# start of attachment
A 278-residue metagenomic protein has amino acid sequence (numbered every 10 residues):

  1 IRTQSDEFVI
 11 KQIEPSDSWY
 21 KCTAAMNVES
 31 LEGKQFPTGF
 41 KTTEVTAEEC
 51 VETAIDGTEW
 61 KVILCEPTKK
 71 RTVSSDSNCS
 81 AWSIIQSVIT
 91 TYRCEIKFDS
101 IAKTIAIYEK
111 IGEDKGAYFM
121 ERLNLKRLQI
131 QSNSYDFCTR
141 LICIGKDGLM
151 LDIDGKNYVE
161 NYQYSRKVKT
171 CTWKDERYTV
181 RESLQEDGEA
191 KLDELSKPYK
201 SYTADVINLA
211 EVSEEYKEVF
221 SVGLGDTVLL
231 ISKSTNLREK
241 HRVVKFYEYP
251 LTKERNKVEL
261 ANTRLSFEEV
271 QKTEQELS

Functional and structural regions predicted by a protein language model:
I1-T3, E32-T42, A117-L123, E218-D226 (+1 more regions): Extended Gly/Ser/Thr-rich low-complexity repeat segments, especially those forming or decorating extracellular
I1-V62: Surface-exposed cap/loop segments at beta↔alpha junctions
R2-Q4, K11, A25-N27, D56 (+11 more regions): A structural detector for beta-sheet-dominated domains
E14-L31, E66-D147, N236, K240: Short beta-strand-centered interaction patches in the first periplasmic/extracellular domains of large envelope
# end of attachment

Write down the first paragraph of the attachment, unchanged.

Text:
A 278-residue metagenomic protein has amino acid sequence (numbered every 10 residues):